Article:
NEW YORK (Reuters) - U.S. companies are once again relying on a lot of financial engineering to boost earnings, suggesting that last year’s weak profit picture may have been even worse than it seemed, according to some analysts.
S&P 500 companies reported adjusted earnings - which often exclude one-time charges and taxes - for the last 12 months that were 30 percent higher than income they reported based on generally accepted accounting principles, or GAAP, analysts at Evercore ISI in New York said.
That is the biggest difference for a 12-month period since 2008, the year of the U.S. financial crisis, and the third highest since 1994
Investors have been worried about U.S. companies’ weak profit performance, with earnings declining year-over-year in both the third and fourth quarters of 2015 and signaling a profit recession, Thomson Reuters data showed.
“Whenever that happens, it means earnings are getting difficult to get,” Pankaj Patel, head of quantitative and small cap research at Evercore ISI, told Reuters.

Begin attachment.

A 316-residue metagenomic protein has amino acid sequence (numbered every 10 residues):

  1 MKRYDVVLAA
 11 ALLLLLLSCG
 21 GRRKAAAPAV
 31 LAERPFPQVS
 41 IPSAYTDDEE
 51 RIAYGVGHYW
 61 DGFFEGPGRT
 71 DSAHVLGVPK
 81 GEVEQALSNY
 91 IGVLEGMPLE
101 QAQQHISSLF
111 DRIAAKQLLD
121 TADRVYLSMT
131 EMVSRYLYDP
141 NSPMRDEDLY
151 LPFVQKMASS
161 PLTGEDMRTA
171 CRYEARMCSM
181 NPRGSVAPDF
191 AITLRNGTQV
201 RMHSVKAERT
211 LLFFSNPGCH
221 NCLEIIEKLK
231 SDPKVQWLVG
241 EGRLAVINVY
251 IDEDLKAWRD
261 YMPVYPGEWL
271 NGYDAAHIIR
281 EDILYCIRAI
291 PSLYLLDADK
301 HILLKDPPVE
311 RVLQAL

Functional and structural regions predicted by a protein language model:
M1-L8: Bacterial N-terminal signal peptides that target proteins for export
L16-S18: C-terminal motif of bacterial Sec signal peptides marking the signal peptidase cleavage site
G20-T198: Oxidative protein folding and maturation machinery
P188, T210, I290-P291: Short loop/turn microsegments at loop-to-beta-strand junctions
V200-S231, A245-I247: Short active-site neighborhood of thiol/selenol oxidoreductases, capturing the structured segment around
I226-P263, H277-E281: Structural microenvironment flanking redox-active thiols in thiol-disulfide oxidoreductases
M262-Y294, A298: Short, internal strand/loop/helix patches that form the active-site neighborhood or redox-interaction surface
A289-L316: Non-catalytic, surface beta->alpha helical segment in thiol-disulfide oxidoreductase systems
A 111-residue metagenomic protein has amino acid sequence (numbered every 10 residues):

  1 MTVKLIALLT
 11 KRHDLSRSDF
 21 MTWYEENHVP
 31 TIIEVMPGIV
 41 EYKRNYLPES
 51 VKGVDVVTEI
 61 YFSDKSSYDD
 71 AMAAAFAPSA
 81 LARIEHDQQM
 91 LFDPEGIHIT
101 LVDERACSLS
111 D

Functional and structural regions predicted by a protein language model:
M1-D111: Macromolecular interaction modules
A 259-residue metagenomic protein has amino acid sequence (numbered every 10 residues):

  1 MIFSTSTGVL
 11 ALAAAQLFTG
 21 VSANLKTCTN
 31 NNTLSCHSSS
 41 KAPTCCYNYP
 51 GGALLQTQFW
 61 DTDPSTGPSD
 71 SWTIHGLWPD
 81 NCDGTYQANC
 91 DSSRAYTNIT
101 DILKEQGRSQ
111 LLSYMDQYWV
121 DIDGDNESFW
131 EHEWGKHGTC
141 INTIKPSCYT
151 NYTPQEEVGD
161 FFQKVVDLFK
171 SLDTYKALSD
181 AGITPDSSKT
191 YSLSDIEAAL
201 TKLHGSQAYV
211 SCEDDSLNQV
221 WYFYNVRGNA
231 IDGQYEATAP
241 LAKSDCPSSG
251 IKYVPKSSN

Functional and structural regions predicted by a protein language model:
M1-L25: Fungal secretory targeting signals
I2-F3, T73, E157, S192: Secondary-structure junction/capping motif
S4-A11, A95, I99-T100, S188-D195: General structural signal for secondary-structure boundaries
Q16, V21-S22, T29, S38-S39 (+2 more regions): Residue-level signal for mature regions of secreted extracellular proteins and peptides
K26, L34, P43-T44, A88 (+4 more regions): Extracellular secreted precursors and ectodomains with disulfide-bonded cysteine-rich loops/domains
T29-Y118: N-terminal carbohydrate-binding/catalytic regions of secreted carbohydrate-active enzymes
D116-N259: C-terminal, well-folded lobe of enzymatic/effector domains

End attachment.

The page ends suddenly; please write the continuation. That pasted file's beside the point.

Investors always pressure companies not to miss earnings estimates, and a large spread between adjusted earnings and GAAP earnings can contribute to a stock’s underperformance, he said.
Sectors with the biggest differences between adjusted earnings and GAAP results are energy and materials, though healthcare also has a significant spread, the analysts said.
Earnings for energy and materials companies have been hit hard by the dramatic fall in oil and other commodity prices since mid-2014.
Year-over-year S&P 500 earnings declined for a second straight quarter in the fourth quarter, Thomson Reuters data showed.
Other analysts said financial engineering is not as much of a concern as the weak sales picture.
“I don’t think there’s a quality-of-earnings issue right now. To me ... the issue is generating top-line growth,” said Nick Raich, founder of the Earnings Scout, an independent research firm.
Fourth-quarter S&P 500 earnings declined 2.9 percent from a year ago, while revenue fell 3.6 percent, Thomson Reuters data showed.
Reporting by Caroline Valetkevitch; EDiting by Steve Orlofsky